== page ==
Jonathan Badger: Verse (Cuneiform, 2014)

December 13, 2014 at 7:22 pm | Posted in Reviews | Leave a comment

Jonathan Badger: Verse

Jonathan Badger: Verse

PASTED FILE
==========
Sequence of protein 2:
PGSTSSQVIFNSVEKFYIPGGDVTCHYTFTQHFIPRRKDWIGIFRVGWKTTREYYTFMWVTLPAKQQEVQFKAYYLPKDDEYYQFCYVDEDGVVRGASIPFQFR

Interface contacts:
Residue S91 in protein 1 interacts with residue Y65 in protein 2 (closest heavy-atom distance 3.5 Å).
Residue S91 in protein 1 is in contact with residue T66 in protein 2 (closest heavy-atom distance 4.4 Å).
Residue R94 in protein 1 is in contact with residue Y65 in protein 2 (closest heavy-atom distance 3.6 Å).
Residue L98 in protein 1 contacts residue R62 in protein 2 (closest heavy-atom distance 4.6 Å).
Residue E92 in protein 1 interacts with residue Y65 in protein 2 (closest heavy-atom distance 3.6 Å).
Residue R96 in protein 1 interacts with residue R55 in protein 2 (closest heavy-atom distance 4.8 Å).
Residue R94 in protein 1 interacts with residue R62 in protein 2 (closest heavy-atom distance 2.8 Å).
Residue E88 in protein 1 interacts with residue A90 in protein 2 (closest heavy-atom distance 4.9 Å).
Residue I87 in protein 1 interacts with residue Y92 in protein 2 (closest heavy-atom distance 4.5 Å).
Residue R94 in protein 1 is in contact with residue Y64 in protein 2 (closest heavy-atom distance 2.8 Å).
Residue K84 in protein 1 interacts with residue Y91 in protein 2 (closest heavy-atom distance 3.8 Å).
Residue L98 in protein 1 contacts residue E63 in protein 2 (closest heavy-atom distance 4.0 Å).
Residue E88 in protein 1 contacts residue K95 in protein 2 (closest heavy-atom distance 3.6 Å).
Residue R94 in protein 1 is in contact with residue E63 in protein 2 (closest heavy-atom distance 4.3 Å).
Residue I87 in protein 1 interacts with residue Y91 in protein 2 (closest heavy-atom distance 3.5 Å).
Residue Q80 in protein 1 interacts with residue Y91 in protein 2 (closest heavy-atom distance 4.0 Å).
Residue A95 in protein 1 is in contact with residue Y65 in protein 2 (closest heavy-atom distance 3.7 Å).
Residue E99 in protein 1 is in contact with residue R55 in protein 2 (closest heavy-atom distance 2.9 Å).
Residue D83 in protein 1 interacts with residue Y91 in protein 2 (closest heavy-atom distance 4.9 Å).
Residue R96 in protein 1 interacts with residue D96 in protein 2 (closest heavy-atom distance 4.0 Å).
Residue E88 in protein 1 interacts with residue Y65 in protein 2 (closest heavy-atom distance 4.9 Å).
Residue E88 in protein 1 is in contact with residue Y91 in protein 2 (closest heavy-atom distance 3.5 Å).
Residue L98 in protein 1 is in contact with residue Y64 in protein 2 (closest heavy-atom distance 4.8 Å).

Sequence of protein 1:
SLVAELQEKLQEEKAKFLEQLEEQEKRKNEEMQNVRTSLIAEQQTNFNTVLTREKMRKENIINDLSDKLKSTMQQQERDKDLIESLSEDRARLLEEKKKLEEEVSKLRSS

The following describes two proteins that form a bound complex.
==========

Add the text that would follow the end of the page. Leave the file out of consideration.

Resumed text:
Intriguing album of textural guitar pieces from an artist I’ve not heard of before. He loops, layers and transforms several electric and acoustic guitars, using computers to twist the sounds and create atmospheres, and generally create an orchestra out of relatively few instruments. There are contributions from musicians playing strings and horns, as well as vocalists, but Badger’s guitar playing and manipulations are center stage. There’s definitely some minimalist moments, and some parallels to Dustin Wong’s solo work, but Badger throws in a lot of curveballs and goes in unexpected directions. “The Bear” is a 2-minute raga drone-out with banjo and hand percussion, and it leads into the ambient-Pet Sounds reverie of “Nimbus”, with wordless vocals and gentle guitars, which get chopped up ecstatically in the middle of the song, in a way that reminds me a little of Dan Deacon. The song ends with some of the few lyrics on the album, about pestilence and drinking blood, but ending with the words “we are lucky.” “The Valley Of The Shadow” starts with shifting electronic sounds, and then eventually settles into a human beatbox rhythm, which gets electronically processed and delayed, along with guitars which also have layers of delay and gated effects on them. “Limbec” has a more relaxed post-rock-ish guitar melody, along with somewhat dramatic horns and strings, and some curious electronic beats and effects. “Bouge” uses tranquil yet urgent pianos over pitter-pattering electronic beats, and eventually chorus vocals come in. “Erbarmen” also alternates between pianos, guitar melodies and soft glitchy beats, for another slowly building (and slowly ending) piece. “Sickle’s Compass Come” ends the album on the slow, piano-driven note it’s been going on, this time with more dramatic horns, which get diced up a bit electronically. A really hard to define album which goes off in a few different directions and shows off several sides to this composer in its relatively short runtime (under 40 minutes). Curious to hear more from him.

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